- Engage in the fight. It is a fight against powerful vested interests. Policy papers, conferences, prayer services, marches alone will not be sufficient. We need direct action, articulated demands, defined targets and public consequences.
- Organize people at the grassroots level, in their congregations and communities around their immediate concerns. Face to face organizing is required to build accountability and solidarity and to confront national decision makers at home where it matters most.
- Train and agitate ordinary people to build a public life, engage in the political arena and become leaders who can organize others. Signing on line petitions are fine but does not a movement build. Relying on experts or grass-top leaders has failed us miserably.
- Provide training in an analysis of how corporate power works and on the workings of the political economy. Without this, people cannot withstand the barrage of corporate media propaganda that has them focused on the irrelevant or worse yet, blaming other people on the basis of race, ethnicity, religion or immigrant status.
- Link local issues to national issues. For instance, IIRON’s work to agitate Attorney General Lisa Madigan to take more leadership on the bank fraud investigation and mortgage principal reduction applies our local power and organizing to an important national figure and issue, as part of a broader coalition and strategy.
- Link local issues to national campaigns and power bases. Our communities need resources for schools services, infrastructure and job creation. The money is not there locally. We cannot fight alone locally for revenue solutions such as ending the Bush tax cuts, passing a financial transaction tax or passing the Buffet rule. But moving our local targets around our local needs for resources makes sense when connected to National Peoples Action, New Bottom Line coalition and other national efforts. IIRON’s local affiliates fight for individual homeowners mortgage modifications or “Give it Back” campaigns to recover foreclosed properties would fall flat without the national pressure and power of national Move Your Money, Shareholders and other bank accountability and legislative campaigns.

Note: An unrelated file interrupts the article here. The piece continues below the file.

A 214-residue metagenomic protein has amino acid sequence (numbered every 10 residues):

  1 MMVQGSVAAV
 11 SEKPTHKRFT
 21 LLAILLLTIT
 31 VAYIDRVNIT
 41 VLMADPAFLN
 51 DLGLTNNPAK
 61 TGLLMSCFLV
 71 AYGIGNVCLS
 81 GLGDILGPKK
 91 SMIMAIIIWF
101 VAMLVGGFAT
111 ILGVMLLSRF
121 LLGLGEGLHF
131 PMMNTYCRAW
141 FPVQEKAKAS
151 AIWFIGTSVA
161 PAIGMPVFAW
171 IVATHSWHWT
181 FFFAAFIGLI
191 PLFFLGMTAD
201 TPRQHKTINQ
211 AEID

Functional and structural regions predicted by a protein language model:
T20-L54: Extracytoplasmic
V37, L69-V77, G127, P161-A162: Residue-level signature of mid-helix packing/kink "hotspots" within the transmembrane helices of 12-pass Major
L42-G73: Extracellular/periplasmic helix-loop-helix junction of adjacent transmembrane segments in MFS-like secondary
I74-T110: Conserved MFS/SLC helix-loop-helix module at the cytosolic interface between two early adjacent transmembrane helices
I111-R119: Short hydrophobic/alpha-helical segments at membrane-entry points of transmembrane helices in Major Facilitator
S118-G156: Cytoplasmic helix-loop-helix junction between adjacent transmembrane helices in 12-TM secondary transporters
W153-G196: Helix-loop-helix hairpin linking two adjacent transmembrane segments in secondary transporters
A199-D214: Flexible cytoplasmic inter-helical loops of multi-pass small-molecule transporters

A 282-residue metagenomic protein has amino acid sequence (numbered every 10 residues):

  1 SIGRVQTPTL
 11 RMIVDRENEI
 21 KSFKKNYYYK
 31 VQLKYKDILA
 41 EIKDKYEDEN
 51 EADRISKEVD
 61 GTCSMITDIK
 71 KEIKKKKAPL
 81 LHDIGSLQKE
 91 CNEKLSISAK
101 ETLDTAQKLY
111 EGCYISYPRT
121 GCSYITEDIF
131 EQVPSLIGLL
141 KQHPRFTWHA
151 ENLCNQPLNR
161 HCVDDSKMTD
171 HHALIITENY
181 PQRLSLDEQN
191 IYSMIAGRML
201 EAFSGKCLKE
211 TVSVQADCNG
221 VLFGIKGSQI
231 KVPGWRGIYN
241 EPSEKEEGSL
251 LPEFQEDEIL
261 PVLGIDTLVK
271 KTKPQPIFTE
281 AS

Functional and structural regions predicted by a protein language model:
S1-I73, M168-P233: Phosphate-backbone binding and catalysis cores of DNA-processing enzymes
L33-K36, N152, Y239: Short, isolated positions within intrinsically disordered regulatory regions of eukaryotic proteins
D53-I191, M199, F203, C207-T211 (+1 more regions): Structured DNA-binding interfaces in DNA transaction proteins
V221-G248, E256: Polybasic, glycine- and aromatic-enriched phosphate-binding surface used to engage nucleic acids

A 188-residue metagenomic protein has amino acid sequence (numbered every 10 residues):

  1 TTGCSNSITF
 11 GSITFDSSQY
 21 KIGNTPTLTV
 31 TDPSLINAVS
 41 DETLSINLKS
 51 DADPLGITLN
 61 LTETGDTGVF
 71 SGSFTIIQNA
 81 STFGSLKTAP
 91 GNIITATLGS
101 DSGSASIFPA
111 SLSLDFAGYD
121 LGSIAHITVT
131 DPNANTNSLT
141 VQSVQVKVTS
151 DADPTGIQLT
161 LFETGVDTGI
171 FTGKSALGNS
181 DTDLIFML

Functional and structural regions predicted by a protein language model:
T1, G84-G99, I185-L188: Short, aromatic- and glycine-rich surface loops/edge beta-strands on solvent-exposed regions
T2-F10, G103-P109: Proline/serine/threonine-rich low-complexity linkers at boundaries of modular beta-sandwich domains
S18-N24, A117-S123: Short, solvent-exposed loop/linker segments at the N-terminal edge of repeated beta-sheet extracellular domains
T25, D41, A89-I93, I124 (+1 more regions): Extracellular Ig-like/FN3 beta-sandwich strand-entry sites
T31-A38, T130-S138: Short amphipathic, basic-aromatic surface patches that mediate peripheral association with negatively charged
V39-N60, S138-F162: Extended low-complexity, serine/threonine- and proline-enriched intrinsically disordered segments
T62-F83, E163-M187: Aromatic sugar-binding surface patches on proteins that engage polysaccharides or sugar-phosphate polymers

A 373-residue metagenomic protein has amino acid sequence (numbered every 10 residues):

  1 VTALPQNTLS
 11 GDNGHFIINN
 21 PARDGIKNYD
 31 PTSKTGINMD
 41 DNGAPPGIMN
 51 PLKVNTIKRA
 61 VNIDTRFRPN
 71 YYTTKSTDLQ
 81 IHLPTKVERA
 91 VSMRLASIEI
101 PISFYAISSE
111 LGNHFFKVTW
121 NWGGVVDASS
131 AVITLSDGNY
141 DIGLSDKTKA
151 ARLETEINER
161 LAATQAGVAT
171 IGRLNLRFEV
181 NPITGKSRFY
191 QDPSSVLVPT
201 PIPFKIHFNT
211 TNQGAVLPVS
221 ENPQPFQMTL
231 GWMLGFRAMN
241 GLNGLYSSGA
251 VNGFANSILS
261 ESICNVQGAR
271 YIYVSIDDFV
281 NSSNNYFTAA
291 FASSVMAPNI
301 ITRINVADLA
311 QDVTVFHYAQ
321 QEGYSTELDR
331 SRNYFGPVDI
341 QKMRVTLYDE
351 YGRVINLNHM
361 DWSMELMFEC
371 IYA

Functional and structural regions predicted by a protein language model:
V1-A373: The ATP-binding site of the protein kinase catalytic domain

- Link Organizing and Movement. We must link discreet win-able demands to broader goals and values. Current politics and deficit budgets at every level has shrunk the politically possible to fewer and smaller available victories. We can no longer afford to just win what is possible now. Without a movement to create a new, different and much better “politically possible” we are truly letting our people and communities short.
- Boldly and unapologetically call for a new set of values and principles to guide our economy. Elected officials and political insiders will call you names like radical, naïve or nuts. Screw them! Supply side trickle down economics has been tried for 3 decades and it has utterly failed. It crashed the entire global economy. Wealth did not trickle down. We are poorer, deeper in debt and disparities have grown off the chart. Our infrastructure is crumbling, the middle class is shrinking, poverty is growing, our environment is being destroyed and our democracy is threatened by money. There is no longer any reason to accept our elected officials’ continued excuses based on this tired, failed and immoral paradigm. IIRON has created a values based Covenant for Economic Justice thatch be found on the Take Action tab on this website. We ask that you sign and circulate this document.
- Get off the sidelines and get involved. If you are already involved, become intentional about bringing others with you. Join an organization that is doing these things. IIRON is a great place to start and welcomes you to our corner of the movement.
We may not be able to return to the era of the New Deal. But we do need to return to a set of values that honors the fact that we are all sisters and brothers and we share a collective responsibility for a just and sustainable world. Survival of the fittest is an inadequate ethic for the human race.
A dear pastor friend pastor often quoted the Bible, saying “Without a vision, the people perish”, but would always follow that statement by saying “and without the people the vision will perish”. Lets be the people who organize the people and the vision.